So I'm going to ramble here, and talk about knitting.

I learned around fifteen years ago or so, when my then-only child was in preschool: I vaguely remember one of my very first projects was a slightly lumpen and uneven toy bear for one of his classmates who was about to become a big brother. My wife taught me to knit, and I love her dearly, but she and I are of very different mindsets to life, and knitting is one of those things that, if you must be taught by someone, should be taught by someone who thinks like you do, or who you have the proper amount of respect/fear for (a dear old grandmother is perfect.) My wife's lessons, no matter how often she repeated them, did not take, leaving me to my own devices in the pre YouTube days to puzzle it through from diagrams and books, and to finally wind up getting it right in the "Continental" style. Did you know there's more than one style? I didn't, but I learned it the opposite way that I was taught. She knits "English," which basically means that she uses one hand to manage the loose yarn and I use the opposite hand. Luckily, we're both right-handed, or chances are I'd still be learning. Continental is, from personal experience, unusual among the few knitters I've met in my area, and a male knitting is even rarer still, though I did strike up a very pleasant conversation with a gentleman about how he and his siblings had all learned as children, and were put to work by their mother making socks for themselves during the winter months. Having children of my own who tend to come undone during winter, I see this as exceptionally good parenting. Anyhow, those first few attempts at making anything other than odd lumpen animals, or slightly crooked socks (I tried) or overlarge hats were not wild successes. And although it's not really any more difficult than tying a shoe -- it's practically the same motion, in fact -- you're still doing it with a pair of sharp pointy tools and about a million times in a row.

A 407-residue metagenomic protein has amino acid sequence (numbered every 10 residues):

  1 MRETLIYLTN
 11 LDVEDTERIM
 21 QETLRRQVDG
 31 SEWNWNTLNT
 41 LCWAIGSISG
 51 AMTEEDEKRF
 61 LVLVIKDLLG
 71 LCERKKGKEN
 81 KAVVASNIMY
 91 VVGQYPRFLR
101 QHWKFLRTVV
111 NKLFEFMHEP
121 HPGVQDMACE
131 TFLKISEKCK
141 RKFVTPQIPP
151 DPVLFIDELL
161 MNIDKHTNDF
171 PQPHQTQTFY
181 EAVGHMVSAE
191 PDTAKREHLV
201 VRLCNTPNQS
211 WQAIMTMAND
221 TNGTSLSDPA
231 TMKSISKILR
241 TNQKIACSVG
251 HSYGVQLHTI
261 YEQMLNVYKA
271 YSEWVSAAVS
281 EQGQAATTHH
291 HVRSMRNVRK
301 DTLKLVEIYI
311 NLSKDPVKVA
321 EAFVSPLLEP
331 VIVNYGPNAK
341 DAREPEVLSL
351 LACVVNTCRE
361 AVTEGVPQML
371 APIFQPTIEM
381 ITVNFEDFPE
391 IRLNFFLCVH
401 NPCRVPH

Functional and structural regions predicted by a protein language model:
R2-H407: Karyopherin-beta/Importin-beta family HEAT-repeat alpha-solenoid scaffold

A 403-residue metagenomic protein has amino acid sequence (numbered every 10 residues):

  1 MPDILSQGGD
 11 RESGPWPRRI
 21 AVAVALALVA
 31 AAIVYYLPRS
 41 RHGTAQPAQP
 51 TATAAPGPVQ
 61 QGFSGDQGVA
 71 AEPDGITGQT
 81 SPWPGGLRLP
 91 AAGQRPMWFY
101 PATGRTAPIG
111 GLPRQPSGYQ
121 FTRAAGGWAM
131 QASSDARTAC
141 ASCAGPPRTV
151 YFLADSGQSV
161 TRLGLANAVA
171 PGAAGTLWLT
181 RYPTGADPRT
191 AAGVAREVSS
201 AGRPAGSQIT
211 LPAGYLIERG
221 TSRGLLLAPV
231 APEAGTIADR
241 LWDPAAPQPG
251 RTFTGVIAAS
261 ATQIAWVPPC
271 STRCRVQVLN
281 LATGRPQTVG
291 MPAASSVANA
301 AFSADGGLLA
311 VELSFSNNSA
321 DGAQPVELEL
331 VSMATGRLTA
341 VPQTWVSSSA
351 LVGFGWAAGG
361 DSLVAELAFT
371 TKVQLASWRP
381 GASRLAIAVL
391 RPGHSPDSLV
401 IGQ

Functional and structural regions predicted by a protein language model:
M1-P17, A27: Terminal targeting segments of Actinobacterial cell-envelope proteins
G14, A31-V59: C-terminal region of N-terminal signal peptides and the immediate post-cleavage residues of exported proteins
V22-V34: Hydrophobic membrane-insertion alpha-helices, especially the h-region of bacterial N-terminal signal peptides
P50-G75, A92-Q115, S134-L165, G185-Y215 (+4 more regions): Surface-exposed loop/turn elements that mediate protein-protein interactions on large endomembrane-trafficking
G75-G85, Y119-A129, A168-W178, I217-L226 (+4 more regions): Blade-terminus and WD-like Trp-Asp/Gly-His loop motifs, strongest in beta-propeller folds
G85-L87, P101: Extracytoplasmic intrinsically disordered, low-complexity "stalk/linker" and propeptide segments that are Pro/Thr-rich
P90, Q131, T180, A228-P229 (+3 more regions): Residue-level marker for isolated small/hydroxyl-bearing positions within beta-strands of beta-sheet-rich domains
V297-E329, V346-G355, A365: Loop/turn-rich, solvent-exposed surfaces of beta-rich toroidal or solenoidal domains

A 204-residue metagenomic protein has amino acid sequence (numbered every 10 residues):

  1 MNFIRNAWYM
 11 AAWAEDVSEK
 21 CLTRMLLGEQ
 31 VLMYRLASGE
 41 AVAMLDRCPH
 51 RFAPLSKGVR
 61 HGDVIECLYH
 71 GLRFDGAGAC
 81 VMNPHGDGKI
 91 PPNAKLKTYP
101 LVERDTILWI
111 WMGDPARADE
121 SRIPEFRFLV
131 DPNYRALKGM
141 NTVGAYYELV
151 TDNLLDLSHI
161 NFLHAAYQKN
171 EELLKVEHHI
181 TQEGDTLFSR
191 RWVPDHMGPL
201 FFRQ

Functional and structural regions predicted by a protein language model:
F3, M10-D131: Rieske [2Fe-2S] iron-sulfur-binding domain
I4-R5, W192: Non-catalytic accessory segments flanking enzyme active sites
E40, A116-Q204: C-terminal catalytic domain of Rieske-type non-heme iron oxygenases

There's three aspects of knitting that make it pleasant, though, and more pleasant than tying endless shoes. First is setting the expectations appropriately. I have little desire to make myself a nice complicated anything, and certainly less desire to impose such a project on another person. Sweaters are involved. Even proper socks are a hassle -- turning the heel, ugh ugh ugh -- but scarves are super easy, and baby blankets are just scarves without boundaries. I do a pretty brisk business in churning out baby shower gifts for my coworkers thanks to the innate simplicity of the rectangular form.